Ac-LysargiNase Complements Trypsin for the Identification of Ubiquitinated Sites
journal contributionposted on 2019-11-27, 15:07 authored by Weidi Xiao, Junling Zhang, Yihao Wang, Zijuan Liu, Fuqiang Wang, Jinshuai Sun, Lei Chang, Zongping Xia, Yanchang Li, Ping Xu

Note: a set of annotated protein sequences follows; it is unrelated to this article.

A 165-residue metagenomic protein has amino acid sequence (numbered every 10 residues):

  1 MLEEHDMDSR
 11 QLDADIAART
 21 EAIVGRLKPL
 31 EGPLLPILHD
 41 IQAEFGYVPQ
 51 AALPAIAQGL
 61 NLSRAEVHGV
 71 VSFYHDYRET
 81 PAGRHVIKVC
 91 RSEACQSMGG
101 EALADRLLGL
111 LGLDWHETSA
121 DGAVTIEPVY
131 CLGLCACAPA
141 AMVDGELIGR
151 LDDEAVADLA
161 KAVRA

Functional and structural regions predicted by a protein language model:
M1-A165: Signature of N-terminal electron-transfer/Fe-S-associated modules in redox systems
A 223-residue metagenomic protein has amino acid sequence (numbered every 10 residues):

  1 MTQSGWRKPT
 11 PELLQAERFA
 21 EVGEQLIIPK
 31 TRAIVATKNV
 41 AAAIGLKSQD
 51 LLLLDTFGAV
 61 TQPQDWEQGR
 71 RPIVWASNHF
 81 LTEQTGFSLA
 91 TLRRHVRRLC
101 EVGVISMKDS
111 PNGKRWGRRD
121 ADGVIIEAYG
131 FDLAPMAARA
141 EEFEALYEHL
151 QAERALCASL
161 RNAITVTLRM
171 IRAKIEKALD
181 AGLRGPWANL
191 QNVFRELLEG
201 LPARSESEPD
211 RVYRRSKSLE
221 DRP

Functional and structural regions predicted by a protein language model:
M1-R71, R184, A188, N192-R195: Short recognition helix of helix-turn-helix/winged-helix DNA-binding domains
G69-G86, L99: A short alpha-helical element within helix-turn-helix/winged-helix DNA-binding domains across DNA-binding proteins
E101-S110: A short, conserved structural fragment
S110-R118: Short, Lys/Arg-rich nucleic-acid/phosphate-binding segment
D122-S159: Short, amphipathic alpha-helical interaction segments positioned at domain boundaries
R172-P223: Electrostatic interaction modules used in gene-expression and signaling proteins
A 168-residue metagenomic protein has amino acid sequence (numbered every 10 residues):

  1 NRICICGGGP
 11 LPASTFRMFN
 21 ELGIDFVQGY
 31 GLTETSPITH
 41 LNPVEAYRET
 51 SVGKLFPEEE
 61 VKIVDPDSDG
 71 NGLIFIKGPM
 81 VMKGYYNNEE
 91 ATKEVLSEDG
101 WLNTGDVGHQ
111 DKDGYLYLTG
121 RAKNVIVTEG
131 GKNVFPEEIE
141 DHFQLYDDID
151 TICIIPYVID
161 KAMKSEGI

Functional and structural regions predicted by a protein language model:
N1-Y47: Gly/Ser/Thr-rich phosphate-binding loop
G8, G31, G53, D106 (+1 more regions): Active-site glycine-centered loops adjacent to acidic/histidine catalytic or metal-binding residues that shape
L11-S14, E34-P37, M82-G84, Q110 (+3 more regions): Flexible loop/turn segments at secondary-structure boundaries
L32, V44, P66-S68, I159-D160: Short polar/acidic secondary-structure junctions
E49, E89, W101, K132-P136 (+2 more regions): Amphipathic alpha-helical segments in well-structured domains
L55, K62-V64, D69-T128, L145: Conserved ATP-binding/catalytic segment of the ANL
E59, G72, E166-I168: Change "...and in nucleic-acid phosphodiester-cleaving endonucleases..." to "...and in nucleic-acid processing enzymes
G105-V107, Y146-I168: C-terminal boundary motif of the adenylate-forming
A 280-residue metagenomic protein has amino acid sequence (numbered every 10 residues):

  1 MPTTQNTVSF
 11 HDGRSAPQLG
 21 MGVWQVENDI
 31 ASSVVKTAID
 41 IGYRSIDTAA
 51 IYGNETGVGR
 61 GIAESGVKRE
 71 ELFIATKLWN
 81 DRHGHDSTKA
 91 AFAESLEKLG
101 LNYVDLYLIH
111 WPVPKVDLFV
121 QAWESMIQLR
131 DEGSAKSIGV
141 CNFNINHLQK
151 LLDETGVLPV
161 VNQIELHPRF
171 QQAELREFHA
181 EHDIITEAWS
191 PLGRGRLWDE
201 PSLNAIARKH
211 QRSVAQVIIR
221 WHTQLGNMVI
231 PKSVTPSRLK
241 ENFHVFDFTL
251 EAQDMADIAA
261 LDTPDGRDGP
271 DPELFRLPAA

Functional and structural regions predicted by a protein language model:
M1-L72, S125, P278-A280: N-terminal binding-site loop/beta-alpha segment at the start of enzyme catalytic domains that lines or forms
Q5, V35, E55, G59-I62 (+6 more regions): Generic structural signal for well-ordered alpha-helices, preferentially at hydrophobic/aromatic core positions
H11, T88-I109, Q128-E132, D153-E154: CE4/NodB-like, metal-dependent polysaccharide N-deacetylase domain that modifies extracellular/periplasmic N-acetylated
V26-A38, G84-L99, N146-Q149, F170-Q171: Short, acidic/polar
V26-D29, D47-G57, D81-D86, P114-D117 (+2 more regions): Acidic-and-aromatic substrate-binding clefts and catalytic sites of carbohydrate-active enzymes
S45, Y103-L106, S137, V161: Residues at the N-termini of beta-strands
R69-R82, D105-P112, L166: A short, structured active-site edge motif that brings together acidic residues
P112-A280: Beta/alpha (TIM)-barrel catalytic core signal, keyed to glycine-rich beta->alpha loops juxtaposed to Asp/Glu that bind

Mass spectrometry (MS)-based identification of ubiquitinated sites requires trypsin digestion prior to MS analysis, and a signature peptide was produced with a diglycine residue attached to the ubiquitinated lysine (K-ε-GG peptide). However, the missed cleavage of modified lysines by trypsin results in modified peptides with increased length and charge, whose detection by MS analysis is suppressed by the vast majority of internally unmodified peptides. LysargiNase, the mirrored trypsin, is reported to cleave before lysine and arginine residues and to be favorable for the identification of methylation and phosphorylation, but its digestive characteristics related to ubiquitination are unclear. Herein, we tested the capacity of the in-house developed acetylated LysargiNase (Ac-LysargiNase) with high activity and stability, for cleaving ubiquitinated sites in both the seven types of ubiquitin chains and their corresponding K-ε-GG peptides. Interestingly, Ac-LysargiNase could efficiently cleave the K63-linked chain but had little effect on the other types of chains. Additionally, Ac-LysargiNase had higher exopeptidase activity than trypsin. Utilizing these features of the paired mirror proteases, a workflow of trypsin and Ac-LysargiNase tandem digestion was developed for the identification of ubiquitinated proteins. Through this method, the charge states and ionization capacity of the unmodified peptides were efficiently reduced, and the identification of modified sites was consequently increased by 30% to 50%. Strikingly, approximately 15% of the modified sites were cleaved by Ac-LysargiNase, resulting in shorter K-ε-GG peptides for better identification. The enzyme Ac-LysargiNase is expected to serve as an option for increasing the efficiency of modified site identification in ubiquitome research.